Keep throwing the pitch in your imaginary stressful situation until you can make the pitch. Then go to another stressful situation and repeat the process. This exercise is so effective because your subconscious mind cannot distinguish between something real or imagined. When you can imagine yourself in a stressful situation you are also exercising the right hemisphere of your brain. The right hemisphere of your brain provides you with creativity and intuition.

If you can throw the pitch you want in a make believe stressful situation, you will be able to do it on game day.

Talking about the mental side of anything let alone pitching was very difficult in the past because most athletes have a mental block about going to see a sports psychologist. I have worked with professional and amateur pitchers, golfers, football players, tennis players etc. doing a muscle testing technique called Hemispheric Kinesiology. It’s a different take on sports psychology.

HK is a muscle testing technology that allows me to access, isolate and clear subconscious blockages preventing pitchers from pitching their best. It works on the premise that if it stresses you to pitch, you are not going to do it well. When stress is present in a pitcher’s body it will cause one or both hemispheres of his brain to weaken or switch off.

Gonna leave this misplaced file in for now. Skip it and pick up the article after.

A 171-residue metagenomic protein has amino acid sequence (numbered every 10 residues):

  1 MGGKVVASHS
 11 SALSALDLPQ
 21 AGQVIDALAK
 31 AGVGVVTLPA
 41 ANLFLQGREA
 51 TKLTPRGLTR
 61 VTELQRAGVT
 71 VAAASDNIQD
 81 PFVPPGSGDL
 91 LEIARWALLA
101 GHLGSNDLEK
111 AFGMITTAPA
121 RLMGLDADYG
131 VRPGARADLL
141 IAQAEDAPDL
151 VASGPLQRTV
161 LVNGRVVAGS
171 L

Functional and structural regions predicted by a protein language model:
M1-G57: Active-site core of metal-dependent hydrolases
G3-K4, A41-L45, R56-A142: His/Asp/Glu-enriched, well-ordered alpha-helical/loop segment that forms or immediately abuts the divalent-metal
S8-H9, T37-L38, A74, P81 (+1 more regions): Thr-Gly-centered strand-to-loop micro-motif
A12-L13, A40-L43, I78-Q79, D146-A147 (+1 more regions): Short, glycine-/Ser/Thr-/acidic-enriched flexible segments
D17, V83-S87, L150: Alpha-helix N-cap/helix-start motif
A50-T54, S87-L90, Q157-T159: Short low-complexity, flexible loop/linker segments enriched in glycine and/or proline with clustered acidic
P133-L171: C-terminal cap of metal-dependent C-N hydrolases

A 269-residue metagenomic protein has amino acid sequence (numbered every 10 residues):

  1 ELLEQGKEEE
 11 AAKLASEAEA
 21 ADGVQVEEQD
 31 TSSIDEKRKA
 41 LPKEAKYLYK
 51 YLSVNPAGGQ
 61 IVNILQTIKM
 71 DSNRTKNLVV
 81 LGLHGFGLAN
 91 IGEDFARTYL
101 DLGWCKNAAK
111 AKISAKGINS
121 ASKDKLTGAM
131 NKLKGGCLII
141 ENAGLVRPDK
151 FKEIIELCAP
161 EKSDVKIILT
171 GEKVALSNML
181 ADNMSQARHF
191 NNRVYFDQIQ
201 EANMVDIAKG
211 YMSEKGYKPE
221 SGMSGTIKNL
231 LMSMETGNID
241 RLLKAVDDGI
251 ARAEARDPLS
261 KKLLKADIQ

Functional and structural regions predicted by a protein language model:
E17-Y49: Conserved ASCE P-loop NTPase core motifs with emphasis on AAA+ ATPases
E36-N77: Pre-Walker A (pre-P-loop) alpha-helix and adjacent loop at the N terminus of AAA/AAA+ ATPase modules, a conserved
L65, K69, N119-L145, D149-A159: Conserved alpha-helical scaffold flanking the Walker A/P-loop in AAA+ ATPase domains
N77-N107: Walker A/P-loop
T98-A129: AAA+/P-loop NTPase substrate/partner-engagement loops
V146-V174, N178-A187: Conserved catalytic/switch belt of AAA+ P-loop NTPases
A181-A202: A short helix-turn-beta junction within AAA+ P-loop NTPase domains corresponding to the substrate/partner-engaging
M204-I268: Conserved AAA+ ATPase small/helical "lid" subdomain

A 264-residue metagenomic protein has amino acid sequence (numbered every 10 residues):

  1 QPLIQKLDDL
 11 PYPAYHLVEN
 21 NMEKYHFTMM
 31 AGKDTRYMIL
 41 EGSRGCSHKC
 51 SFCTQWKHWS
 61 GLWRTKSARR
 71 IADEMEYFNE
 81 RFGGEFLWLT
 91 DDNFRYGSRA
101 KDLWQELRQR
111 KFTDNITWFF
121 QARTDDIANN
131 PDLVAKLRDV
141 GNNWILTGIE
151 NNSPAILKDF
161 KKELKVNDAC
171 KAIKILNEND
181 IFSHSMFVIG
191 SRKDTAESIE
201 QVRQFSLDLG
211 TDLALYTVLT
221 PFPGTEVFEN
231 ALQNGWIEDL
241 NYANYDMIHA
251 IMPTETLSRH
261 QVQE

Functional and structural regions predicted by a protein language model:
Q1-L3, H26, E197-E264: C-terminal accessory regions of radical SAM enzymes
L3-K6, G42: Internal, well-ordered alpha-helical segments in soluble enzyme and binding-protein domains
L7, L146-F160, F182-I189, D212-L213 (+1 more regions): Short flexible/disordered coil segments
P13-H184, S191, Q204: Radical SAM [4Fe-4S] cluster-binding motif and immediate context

When a pitcher’s body is in this switched off state, it will cause him to throw a wild pitch or make an uncharacteristic mental error during his stint at the mound. The key to achieving peak performance as a pitcher is to remain relaxed during your visits to the mound. When you are relaxed, your brain functions at maximum capacity, and the brain controls all mental and physical activity in a pitcher’s body.

There are also mechanical inconsistencies that will surface when stress is present in a pitcher’s body as well. I made an earlier post with suggestions on how to reduce stress in the pressure situation by using your imagination.